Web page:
Build Rainbow Interactive Bridge Using Minecraft Raspberry Pi Edition

Introduction: Build Rainbow Interactive Bridge Using Minecraft Raspberry Pi Edition

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Yesterday, I saw my 8-year-old nephew playing Minecraft with the Raspberry Pi I gave him before, then I got an idea, that is using code to make a customized and exciting Minecraft-pi LED blocks project. Minecraft Pi is a great way to get started with the Raspberry Pi microcomputer, the Minecraft Pi is a special custom made version of Minecraft that allows us to interact with the game using a deadly simple Python API to customize the game experience and props!

There are many projects you can do in the Minecraft world with the Raspberry Pi but specifically for us it wasn’t enough, we were looking for something challenging and blinking at the same time. In this project, we’ll step on multiple Minecraft blocks, detect the ID of the block and detect the color of the specific block we stepped on, based on the color we’ll light our RGB LED to create interactive steps game!

I will use two methods to achieve the effect, the first is using the accessories, which may be very chaotic...; the second is using CrowPi2 (learning computer with many sensors, currently crowdfunded on Kickstarter:CrowPi2)

let’s get started and see how to archive such an amazing project!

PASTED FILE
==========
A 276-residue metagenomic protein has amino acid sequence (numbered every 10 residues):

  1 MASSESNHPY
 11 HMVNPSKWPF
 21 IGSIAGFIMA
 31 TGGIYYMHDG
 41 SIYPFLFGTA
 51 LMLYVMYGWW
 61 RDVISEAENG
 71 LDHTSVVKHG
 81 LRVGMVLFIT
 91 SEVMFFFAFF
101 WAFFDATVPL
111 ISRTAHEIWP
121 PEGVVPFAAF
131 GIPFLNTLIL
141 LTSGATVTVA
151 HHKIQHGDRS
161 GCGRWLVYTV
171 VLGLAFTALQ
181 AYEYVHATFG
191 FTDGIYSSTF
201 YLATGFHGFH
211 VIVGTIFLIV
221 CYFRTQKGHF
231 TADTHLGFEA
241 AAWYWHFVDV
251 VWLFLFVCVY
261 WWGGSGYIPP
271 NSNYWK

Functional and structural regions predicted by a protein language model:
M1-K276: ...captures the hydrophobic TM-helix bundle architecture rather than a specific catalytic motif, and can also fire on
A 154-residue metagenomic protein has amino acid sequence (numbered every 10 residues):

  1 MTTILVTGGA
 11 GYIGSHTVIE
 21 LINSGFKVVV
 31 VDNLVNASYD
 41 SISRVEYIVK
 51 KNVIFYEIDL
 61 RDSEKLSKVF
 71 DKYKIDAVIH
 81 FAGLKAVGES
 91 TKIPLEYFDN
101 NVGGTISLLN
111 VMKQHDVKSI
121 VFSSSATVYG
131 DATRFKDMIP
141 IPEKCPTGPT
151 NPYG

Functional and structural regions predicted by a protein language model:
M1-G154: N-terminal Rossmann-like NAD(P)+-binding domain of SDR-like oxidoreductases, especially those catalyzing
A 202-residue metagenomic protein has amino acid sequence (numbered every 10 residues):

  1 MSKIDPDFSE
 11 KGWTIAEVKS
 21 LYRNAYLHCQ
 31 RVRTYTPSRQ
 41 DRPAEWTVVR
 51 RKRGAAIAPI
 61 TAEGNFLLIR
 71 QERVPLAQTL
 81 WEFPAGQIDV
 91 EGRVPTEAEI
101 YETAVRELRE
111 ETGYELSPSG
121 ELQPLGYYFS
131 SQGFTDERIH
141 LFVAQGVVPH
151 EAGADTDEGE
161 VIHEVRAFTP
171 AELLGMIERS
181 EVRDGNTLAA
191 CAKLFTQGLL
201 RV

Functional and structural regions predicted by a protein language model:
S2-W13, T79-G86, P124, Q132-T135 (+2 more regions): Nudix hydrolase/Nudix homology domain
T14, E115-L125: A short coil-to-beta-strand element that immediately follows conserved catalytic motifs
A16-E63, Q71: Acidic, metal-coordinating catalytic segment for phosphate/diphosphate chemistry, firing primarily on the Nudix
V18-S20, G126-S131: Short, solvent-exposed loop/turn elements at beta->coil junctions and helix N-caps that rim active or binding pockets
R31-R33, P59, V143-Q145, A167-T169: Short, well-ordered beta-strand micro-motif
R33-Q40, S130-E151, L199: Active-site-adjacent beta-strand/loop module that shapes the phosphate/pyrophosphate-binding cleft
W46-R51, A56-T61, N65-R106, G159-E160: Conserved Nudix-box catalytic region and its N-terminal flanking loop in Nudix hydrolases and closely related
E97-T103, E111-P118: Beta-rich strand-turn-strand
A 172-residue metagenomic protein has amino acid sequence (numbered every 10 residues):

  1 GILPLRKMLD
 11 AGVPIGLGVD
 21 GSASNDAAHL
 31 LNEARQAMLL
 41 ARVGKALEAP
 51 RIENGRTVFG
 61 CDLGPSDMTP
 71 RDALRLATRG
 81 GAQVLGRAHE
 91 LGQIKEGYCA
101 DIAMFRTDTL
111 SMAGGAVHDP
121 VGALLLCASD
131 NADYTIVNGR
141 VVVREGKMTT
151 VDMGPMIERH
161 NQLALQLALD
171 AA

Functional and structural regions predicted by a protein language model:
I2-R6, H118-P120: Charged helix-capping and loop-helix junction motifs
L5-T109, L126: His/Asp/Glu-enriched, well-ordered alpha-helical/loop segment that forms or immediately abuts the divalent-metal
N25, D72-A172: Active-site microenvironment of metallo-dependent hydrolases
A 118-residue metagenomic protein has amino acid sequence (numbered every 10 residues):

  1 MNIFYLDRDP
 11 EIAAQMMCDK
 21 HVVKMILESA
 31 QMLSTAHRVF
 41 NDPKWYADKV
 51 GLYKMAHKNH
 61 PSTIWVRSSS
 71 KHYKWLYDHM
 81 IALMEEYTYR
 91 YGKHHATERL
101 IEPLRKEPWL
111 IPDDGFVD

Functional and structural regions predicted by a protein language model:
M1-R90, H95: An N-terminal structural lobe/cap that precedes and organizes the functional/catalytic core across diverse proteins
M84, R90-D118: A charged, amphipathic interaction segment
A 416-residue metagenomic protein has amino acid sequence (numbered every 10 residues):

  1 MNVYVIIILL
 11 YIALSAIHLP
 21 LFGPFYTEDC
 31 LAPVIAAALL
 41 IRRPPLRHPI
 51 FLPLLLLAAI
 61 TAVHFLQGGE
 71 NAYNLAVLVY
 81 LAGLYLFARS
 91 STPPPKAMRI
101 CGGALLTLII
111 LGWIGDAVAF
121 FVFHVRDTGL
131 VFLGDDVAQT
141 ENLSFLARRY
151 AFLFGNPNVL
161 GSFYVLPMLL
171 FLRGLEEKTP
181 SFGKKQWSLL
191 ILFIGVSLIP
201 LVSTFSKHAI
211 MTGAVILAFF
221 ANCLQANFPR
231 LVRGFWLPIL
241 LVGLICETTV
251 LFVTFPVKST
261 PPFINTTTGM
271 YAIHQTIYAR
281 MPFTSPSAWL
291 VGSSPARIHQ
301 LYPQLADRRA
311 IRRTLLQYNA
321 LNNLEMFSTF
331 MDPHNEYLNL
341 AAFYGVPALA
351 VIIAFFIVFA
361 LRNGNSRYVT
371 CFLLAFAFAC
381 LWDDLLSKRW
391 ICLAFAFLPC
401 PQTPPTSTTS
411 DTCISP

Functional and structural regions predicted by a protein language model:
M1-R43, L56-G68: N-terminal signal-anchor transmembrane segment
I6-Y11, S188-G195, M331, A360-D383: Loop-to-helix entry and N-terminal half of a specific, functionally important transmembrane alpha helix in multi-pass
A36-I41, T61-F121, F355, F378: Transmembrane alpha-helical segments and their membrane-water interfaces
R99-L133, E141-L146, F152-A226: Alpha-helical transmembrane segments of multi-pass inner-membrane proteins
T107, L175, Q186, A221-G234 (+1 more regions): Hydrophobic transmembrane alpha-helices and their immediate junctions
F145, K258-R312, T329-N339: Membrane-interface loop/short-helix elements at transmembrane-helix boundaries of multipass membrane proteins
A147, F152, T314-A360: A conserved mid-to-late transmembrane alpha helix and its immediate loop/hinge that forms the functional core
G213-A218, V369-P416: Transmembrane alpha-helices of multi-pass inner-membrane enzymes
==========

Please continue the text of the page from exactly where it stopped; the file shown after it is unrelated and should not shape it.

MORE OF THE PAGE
Supplies

The CrowPi2 now is live on the kickstarter now, The CrowPi2 project has raised almost $250k.

Hit the link: https://www.kickstarter.com/projects/elecrow/crowp...

Method1 Using accessories

Step 1: Materials

● 1 x Raspberry Pi 4 model B

● 1 x TF card with image

● 1 x Raspberry Pi power supply

● 1 x 10.1 inch monitor

● 1 x Power supply for monitor

● 1 x HDMI cable

● 1 x Keyboard and mouse

● 1 x RGB led(Common cathode)

● 4 x Jumpers(Female to female)

Step 2: Connection Diagram

There are actually three lights in the RGB color LED, which are red light, green light and blue light. Control these three lights to emit light of different intensities, and when mixed, they can emit light of various colors. The four pins on the LED light are GND, R, G, and B, respectively. The RGB LED I used is a common cathode, and the connection to the Raspberry Pi is as follows:

Raspberry
Pi 4B(in function name) RGB LED

GPIO0 1 RED

GPIO1 3 GREEN

GPIO2 4 BLUE

GND 2 GND

The second picture is the hardware connection

Step 3: Configure for SPI

Because we need to use the SPI to control the RGB, we need to enable the SPI interface first, which is disabled by default. You can follow the steps below to enable SPI interface:

First, you can use the Desktop GUI by heading to the Pi start Menu-->preferences-->Raspberry Pi Configuration, as it shown in the first picture.

Second, navigate to “Interfaces” and enable SPI and click OK (the second picture).

Last, restart your Pi to ensure that the changes to take effect. Click on Pi Start Menu-->Preferences-->Shutdown. Since we just need to restart, click on Reboot button.

Step 4: The Code

We’ll start by writing our python code, first, we’ll start by importing a few libraries that we’ll need in order to integrate our code with the Minecraft world. Then, we’ll import the time library, specifically a function called sleep. The sleep function will allow us to wait a specific interval before performing a function. Last but not least, we import RPi.GPIO library which allows us to control the GPIO on Raspberry Pi.